"...A key to a room of your own and a mind without end..."For what it's worth, the Universe decided to give me a bonus prize when I moved into my campus apartment this month. I happened to win the lottery and get a room with a view. Of course, I'm not talking about just any view. From my bedroom window on the Student Village on Mount Scopus in East Jerusalem, I can look directly to the West and see the Dome of the Rock glittering at the center of the Old City in the distance. I can see everything from the ancient city wall to the Mount of Olives. The landscape of Jerusalem is a hilly, hodgepodge layering of old and new--white Jerusalem stone jutting skyward in bold edifices created by man in a spot claimed to be created by God. In the cool evenings, the Arab folks in town like to set off fireworks into the night sky, and my bedroom window becomes a personal picture show of light, history, politics and people. At the moment, I cannot help but wonder if maybe this is a karmic consolation prize for adapting so well to the harsh conditions of the refugee camp on the other side of the wall. Now, at any time of the day or night, I can take a long, hot shower with an abundant supply of water that is diverted to Israel and denied to my friends in the West Bank. Of course, since I now intimately know the human cost of this resource, I find that I feel guilty and depressed when I watch the water slip down the drain pipe beneath my feet. I think of how much is being wasted on my comfort. It reminds me of the analogy of sand slipping through fingers. Given the political situation here, if it is not sand, it is water. There's just so much dynamism in the Middle East that it is impossible to hold onto anything too tightly. Beyond this, you never know when something you wish to hold in your hand will magically transform into a miracle or a poisonous snake. For my part, I listen to my gut, sometimes looking before I leap, other times necessarily leaping before I look. In all cases, I uphold my end of a promise that I made to my favorite aunt before I left the US: "Smile at everyone, trust no one."
--Indigo Girls, "Virginia Woolf"
Still, a girl from Virginia who came half way across the world to live what she writes in her doctoral dissertation cannot forsake her room with a view. As Virginia Woolf would say, it is most certainly a "room of one's own". In fact, my late adolescent obsession with Woolf comes to the surface of my mind as I write this. I can't help but wonder if Woolf's personal darkness might not have been so bad if she could have traded the dreary skies near London for the burning sunshine of Jerusalem. Over a hundred years later, I am especially sensitive to the fact that I am living in the tradition that Woolf left behind for us. As a daughter, sister, best friend, partner (and future mother)-- I am standing on the shoulders of giants and dancing through life in the most unexpected but well-deserved manner. Perhaps this is why the view is so incredible.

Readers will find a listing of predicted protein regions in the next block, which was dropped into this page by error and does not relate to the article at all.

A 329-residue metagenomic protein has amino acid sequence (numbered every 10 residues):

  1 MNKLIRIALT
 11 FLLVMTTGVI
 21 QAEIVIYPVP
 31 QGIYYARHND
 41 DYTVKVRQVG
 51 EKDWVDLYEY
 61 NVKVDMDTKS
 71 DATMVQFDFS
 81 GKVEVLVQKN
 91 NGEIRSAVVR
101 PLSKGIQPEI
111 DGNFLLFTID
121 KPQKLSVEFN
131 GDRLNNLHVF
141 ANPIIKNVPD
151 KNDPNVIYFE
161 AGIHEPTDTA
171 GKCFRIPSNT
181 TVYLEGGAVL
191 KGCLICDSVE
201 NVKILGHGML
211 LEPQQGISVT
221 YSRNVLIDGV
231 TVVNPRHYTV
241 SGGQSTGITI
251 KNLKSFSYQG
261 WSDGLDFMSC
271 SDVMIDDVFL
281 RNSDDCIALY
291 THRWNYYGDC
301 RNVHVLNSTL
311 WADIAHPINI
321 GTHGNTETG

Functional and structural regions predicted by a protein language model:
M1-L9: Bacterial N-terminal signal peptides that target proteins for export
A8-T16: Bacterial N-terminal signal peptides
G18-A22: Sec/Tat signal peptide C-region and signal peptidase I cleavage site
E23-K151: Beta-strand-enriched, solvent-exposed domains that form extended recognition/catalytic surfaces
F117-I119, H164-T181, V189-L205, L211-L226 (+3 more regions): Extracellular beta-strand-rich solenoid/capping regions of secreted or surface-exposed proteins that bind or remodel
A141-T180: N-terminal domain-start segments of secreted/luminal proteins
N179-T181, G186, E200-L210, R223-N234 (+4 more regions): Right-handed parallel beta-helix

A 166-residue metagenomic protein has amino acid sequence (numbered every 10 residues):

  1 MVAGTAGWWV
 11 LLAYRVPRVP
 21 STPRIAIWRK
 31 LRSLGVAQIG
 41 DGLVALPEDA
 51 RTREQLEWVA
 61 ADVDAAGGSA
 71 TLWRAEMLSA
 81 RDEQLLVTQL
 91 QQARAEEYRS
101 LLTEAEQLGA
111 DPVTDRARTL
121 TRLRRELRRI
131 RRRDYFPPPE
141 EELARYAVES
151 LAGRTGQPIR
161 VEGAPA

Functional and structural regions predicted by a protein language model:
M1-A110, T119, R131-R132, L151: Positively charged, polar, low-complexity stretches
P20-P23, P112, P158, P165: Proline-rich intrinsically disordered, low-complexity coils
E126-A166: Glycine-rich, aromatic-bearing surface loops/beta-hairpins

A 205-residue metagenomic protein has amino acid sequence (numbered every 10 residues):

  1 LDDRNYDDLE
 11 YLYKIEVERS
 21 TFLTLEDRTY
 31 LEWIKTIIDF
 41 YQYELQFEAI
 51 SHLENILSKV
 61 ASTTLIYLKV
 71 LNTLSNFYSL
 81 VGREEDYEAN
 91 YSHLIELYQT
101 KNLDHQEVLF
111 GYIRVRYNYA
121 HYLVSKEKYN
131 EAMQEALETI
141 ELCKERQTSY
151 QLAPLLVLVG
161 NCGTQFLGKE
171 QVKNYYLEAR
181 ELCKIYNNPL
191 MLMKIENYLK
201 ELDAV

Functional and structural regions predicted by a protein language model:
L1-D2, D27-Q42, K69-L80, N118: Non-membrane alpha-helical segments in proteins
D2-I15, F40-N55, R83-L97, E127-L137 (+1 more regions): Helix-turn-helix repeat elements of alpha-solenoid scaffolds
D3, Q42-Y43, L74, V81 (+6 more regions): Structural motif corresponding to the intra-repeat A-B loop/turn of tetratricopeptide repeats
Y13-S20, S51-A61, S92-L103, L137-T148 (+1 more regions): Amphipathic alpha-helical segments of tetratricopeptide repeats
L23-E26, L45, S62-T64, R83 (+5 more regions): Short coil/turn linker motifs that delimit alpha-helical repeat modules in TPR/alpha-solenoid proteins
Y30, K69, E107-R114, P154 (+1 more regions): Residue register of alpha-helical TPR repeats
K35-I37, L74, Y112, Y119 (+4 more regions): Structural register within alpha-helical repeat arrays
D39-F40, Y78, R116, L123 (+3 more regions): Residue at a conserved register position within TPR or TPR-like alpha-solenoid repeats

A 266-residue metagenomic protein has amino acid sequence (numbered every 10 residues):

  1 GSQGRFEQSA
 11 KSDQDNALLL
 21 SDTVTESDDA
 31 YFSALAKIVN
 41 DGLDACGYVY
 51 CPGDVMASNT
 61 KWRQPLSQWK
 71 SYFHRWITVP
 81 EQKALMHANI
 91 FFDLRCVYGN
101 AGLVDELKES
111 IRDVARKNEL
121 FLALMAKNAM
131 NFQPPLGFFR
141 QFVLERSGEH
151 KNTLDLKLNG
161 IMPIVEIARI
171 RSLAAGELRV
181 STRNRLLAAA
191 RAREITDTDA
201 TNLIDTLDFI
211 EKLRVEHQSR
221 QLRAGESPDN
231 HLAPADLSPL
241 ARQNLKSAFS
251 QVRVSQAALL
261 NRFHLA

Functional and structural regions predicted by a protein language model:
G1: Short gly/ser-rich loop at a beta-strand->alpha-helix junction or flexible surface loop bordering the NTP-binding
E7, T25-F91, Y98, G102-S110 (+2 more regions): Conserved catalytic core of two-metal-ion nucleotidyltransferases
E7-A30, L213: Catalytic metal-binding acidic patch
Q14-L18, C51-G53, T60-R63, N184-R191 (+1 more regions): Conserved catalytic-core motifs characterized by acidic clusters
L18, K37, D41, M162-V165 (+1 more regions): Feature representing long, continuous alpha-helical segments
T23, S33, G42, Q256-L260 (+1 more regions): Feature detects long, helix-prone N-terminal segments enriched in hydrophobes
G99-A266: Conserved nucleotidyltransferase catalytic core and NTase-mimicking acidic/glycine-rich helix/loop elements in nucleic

Yes, I am nerdy and somewhat prone to bookishness, but this doesn't seem to impede my ability to laugh at myself and make new friends. Ex-patriots tend to attract other ex-patriots. I am particularly enjoying my ability to throw a good dinner party. At the moment, I'm sharing an apartment with a Swiss guy from Argentina and a Catholic Polish girl with an obsession for Jewish history. On any given day, I speak English, Spanish, Italian, Hebrew and Arabic. Of course, this doesn't include the laundry list of languages around me that my mind cannot comprehend. Of all people, my newest friend is a kid from Uzbekistan. Today I made the acquaintance of an interesting rabbinical student from Panama. He doesn't know it yet, but we're going to be best of friends by the end of the week. I just know it.
Meanwhile, my "research" is temporarily on hold while I spend the next five weeks packing Hebrew into my head. As I do this, my mother writes me emails asking if I am completely out of my mind. I love how my mother asks the hard questions, the ones that subliminally induce self-doubt in me on a daily basis--Yes, the ones that I have learned over the years to silence when there are so many more interesting things to do with my life's energy. Still, the Moms worries that I'm lost and wandering off-course because she may not have breast fed me long enough in childhood. Or something. Of course, these fears are completed with the very real maternal worry that I will lose myself to the schizophrenia of being a doctoral student in an equally schizophrenic political situation. Deep down, I think that she's scared that I'm going to fall off the deep end, join a cult, and spend the rest of my life howling at the moon, and, god forbid, never shaving my armpits again. If this happens, god forbid, she won't have American grandchildren. Personally, I find it ironic how the woman who gave me life never once fails to be the champion of absolutely everything I do while consistently underestimating the self-awareness she practically put in my milk bottle.
For what it's worth, every day is a challenge, and I am distinctly aware that my life until now has prepared me for this moment. Of course, living one's dream is scary stuff. Very scary. And not particularly easy. My mother, for example, sees me precariously flying in the clouds and yells a cautionary reminder from her perch that I happen to have no net. It's true. I have a put a tremendous gamble on my future by being here now. But still, I couldn't be here, I couldn't possibly be doing this if it wasn't for all of the hands that have carried me thus far and continue to appear and walk with me through this life in a most incredible way. For this, I am so blessed and thankful.
In the end, I am quite certain that I will eagerly trade a security net for a room with a view. Any day. For the record, visitors are highly encouraged and most welcome...